http://dgjury.me/p/02388045-eiger-ultra-trail-e101

Hungary for Freefall

 

 

With the Skydive Dubai desert dropzone closed for the scorching summer months and being a relative fledgling in the sport with insufficient jumps to be a Palm-bird I had to consider dropzones further afield in order to obtain my freefall fix. Yes, skydiving, as anyone who does it for fun will confess, is an addiction. A powerful one at that. The lure of open skies and thousands of feet of void to flip, slide, track and fly through is a tough one to resist.

 

Cue the search for potential skydiving holiday destinations. A few web searches, blogs and a Facebook Messenger conversation later I had my selection: Skydive Balaton, just outside the lakeside town of Siofok in Hungary. The main draw of this dropzone, other than the fact that the pictures and videos I had seen were amazing, was the fact that they jump from helicopters. Not just any heli though. No. Decommissioned military Mi8 choppers! After confirming that the forecast for my intended week was good – Eastern Europe, it seemed, was enjoying a very well timed heatwave – tickets were booked to fly to Budapest, the night shift finished and my bags duly packed. Freefall here I come!

tracking, skydive balaton

Budapest, which I chose to spend a few days exploring at the start of the trip, was stunning and despite having an unfortunate start to the week after my laptop was stolen I found the city to be charming, full of history and, much like Prague, where I had been fortunate enough to visit with my father a few weeks prior, had incredible views at each and every turn. With my tourist mental checklist satisfied and hire car secured, I left the urban confines of the city and struck out into Hungary’s countryside, driving the one and a half hours out to Lake Balaton and the skydive complex, nestled at the Southern end of the runway.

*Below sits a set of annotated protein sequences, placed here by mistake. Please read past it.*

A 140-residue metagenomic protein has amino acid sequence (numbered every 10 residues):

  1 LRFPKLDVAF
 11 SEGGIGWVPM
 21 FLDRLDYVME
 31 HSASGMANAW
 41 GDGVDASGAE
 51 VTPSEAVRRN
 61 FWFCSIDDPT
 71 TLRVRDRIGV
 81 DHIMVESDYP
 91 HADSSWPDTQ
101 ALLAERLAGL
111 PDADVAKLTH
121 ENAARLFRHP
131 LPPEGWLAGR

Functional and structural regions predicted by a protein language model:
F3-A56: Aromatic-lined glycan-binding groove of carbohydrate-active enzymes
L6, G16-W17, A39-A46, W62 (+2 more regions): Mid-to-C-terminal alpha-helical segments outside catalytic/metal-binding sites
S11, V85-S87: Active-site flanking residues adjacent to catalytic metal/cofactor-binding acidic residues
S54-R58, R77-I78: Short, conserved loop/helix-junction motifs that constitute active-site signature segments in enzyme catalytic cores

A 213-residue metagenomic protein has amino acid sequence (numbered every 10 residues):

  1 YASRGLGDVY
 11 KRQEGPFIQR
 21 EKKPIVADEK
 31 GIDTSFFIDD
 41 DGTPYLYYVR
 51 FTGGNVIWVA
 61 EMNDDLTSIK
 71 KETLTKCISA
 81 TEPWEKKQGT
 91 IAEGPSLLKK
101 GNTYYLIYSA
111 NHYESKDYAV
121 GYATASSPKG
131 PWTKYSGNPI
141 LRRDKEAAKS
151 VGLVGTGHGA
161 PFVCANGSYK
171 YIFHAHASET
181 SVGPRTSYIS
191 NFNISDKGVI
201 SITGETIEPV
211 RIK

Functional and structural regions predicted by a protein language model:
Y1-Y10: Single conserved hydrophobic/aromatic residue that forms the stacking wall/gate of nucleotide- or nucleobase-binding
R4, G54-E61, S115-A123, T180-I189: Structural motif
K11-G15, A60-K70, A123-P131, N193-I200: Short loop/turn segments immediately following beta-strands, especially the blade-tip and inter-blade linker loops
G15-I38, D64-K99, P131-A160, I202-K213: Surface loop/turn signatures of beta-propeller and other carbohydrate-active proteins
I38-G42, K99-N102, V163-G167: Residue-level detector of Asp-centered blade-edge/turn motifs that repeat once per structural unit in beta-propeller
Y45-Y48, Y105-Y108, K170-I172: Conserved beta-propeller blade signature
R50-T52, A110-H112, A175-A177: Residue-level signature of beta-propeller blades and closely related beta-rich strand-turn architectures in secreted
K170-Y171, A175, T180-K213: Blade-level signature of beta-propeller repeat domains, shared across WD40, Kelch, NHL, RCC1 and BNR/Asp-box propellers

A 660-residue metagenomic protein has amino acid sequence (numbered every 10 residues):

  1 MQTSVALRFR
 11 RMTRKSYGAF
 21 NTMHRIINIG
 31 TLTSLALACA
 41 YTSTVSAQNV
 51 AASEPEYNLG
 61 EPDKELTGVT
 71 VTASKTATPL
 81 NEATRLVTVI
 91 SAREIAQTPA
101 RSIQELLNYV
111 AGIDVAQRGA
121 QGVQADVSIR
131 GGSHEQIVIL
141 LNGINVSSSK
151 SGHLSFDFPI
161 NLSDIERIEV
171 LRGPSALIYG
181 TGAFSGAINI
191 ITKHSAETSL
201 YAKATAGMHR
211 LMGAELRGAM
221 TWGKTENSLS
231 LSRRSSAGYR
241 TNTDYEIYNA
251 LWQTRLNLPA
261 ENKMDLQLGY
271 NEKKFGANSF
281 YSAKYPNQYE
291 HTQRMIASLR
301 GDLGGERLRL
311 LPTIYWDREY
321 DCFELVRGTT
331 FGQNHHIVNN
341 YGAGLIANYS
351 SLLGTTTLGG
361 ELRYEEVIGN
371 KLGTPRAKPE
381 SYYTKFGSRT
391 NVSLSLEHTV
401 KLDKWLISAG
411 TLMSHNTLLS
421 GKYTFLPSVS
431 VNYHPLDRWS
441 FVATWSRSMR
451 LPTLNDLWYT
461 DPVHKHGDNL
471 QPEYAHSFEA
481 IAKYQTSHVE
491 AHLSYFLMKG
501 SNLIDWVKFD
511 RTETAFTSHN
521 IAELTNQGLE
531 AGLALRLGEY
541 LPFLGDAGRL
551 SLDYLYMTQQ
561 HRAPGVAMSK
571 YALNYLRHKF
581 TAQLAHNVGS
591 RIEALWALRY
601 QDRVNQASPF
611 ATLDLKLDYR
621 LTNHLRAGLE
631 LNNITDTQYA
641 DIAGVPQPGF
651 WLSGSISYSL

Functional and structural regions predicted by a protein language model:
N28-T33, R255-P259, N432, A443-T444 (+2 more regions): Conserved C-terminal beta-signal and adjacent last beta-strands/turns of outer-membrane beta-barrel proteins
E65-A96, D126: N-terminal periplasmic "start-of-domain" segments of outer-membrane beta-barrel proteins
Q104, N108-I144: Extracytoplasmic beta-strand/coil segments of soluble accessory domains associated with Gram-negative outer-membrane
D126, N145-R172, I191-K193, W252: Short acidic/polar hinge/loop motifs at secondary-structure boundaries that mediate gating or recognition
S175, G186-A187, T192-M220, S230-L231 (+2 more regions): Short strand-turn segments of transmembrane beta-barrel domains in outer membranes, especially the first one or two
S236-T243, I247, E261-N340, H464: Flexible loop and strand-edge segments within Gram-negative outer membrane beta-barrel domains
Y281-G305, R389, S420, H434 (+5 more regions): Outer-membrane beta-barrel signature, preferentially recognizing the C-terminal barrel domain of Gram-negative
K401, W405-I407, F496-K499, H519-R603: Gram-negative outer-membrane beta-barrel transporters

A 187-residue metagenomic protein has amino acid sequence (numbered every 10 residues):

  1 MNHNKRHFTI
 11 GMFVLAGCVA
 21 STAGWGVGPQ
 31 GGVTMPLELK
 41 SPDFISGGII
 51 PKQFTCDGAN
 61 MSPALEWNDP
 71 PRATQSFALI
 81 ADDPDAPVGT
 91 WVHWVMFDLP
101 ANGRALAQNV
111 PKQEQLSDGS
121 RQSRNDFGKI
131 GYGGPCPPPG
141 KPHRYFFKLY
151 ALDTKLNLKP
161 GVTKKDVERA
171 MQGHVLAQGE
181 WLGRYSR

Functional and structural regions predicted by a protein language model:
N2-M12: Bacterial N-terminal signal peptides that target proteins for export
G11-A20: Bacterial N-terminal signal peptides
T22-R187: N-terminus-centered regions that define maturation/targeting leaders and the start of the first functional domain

I was immediately impressed with the set up there. Manifest was well organised, with my first point of contact, Krsytina, running it like the tight ship this place clearly was, and a great system whereby newly registered skydivers were issued a personal card, with this being used to self-manifest electronically, scanning in and collecting a paper ticket from an automatic machine just prior to the jump itself. Seamless, easy and sophisticated. So far so impressed. The complex itself was superbly serviced, with a number of individual hangars that groups of jumpers could make use of to pack and hang out in, a fantastic cafe and outdoor seating with panoramic views over the landing area. Skydive Balaton also has a range of really great accommodation options, from small two bed cabins, to more extensive lodgings, and, of course, the option to camp, with clean, serviceable showers and other facilities. The on-site restaurant, Aviator, served amazingly delicious food and, of course, refreshing local beer! It was easy to see why the centre played host to a number of boogies during the summer, with one actually coming to an end as I arrived.